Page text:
January 20, 2016
Like your iPhone? Federal officials designed it. Couldn't live without the Internet? Thank Uncle Sam — he invented it. Sick and need new medicine? Don't worry — the government is here to help.
This fantastical line of thinking — that because the government funded basic, early-stage research, it can claim credit for a final product decades later — underpins the latest calls for more federal control of drug prices.
Such calls are grossly ill-informed and demonstrate a deep misunderstanding of the drug development process.
And if lawmakers listen to them, they could prove deadly.
Consider economist Mariana Mazzucato's claim that the federal National Institutes of Health do "most of the hard work" to develop new medicine.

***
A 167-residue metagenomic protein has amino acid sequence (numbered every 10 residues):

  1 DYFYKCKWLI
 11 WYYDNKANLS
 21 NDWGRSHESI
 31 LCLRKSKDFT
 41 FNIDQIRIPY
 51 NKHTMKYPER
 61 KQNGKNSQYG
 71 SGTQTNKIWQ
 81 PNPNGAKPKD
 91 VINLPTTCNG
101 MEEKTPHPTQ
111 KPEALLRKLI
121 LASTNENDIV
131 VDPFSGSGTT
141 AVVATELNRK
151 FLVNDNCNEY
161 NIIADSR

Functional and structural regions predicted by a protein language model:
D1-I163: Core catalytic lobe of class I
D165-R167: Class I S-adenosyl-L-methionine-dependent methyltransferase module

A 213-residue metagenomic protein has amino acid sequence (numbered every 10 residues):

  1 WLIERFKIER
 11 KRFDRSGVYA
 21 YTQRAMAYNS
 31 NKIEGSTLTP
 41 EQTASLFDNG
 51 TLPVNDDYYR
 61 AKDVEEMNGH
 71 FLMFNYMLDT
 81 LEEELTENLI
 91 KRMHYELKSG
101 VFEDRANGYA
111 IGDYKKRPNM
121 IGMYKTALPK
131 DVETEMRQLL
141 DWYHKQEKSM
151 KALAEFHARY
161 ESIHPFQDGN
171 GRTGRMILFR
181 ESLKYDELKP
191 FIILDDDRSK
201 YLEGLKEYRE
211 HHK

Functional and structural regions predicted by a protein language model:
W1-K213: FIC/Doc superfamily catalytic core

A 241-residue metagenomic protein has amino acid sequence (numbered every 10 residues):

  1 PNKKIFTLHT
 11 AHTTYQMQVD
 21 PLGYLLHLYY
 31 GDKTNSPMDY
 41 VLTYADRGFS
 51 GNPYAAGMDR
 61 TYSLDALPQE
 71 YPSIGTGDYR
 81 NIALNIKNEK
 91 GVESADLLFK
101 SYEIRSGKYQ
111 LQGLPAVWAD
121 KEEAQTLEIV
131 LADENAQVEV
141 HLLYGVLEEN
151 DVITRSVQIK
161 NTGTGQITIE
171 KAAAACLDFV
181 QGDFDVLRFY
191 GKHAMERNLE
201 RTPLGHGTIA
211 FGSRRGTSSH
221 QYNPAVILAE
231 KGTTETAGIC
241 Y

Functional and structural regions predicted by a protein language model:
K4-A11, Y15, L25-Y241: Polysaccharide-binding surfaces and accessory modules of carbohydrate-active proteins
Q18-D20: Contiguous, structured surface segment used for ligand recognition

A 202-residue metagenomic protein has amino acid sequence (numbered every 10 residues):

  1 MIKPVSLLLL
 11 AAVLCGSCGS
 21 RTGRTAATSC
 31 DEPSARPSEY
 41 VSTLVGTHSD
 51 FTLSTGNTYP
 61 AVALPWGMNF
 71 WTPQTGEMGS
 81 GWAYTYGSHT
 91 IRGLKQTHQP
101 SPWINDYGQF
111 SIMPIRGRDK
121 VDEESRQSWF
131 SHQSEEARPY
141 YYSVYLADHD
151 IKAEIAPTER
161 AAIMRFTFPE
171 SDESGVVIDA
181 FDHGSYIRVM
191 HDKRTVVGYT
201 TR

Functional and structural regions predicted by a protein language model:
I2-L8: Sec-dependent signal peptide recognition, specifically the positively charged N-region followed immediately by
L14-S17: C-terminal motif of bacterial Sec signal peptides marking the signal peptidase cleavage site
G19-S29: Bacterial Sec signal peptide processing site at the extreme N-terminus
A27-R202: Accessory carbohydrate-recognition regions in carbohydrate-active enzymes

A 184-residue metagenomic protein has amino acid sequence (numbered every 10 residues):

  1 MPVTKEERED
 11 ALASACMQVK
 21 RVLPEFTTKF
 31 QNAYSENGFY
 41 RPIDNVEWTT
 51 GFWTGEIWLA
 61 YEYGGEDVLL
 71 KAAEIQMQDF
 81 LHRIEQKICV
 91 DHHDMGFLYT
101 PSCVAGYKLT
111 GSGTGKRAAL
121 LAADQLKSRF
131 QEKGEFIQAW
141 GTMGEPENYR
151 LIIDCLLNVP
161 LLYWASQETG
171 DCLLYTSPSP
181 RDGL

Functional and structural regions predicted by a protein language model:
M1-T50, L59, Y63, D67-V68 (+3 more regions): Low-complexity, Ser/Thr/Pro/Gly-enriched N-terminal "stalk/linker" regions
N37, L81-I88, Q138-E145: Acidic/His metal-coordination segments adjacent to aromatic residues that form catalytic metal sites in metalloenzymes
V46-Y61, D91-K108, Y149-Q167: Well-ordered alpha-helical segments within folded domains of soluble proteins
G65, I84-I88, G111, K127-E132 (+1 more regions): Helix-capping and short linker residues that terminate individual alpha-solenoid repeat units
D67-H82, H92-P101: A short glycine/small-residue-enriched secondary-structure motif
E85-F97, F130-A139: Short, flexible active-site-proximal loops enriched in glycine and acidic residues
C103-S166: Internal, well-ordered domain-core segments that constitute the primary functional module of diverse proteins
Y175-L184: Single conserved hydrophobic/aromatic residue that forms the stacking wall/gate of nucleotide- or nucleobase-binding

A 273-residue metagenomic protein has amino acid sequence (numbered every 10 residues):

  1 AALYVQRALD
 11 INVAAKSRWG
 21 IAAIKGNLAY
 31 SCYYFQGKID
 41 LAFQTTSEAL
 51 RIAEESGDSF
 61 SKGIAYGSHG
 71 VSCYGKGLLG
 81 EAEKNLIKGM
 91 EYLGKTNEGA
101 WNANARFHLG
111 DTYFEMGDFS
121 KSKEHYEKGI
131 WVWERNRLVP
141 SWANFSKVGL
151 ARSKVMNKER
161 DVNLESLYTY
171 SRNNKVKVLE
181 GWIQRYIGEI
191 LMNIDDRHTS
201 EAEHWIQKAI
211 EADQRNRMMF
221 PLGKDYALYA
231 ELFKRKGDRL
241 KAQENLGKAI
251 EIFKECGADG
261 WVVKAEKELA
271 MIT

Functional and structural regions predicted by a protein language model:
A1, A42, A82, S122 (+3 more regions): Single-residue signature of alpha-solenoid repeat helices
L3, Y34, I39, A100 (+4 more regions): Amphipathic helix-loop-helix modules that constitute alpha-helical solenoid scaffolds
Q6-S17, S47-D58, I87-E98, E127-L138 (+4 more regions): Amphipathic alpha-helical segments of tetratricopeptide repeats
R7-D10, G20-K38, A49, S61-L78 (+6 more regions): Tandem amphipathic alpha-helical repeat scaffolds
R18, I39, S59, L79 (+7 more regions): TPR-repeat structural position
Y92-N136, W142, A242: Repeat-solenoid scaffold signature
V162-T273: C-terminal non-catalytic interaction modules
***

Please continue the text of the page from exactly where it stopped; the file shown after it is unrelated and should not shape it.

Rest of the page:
Or listen to Hillary Clinton's promise that she'll require "pharmaceutical companies that benefit from federal support to . . . pay rebates to support basic research."
With rare exceptions, the NIH doesn't create new medicine. Nor does the government cut checks to pharmaceutical companies. Less than 10% of all new drugs — and less than 20% of the most innovative "priority-review" drugs — are patented by public-sector developers.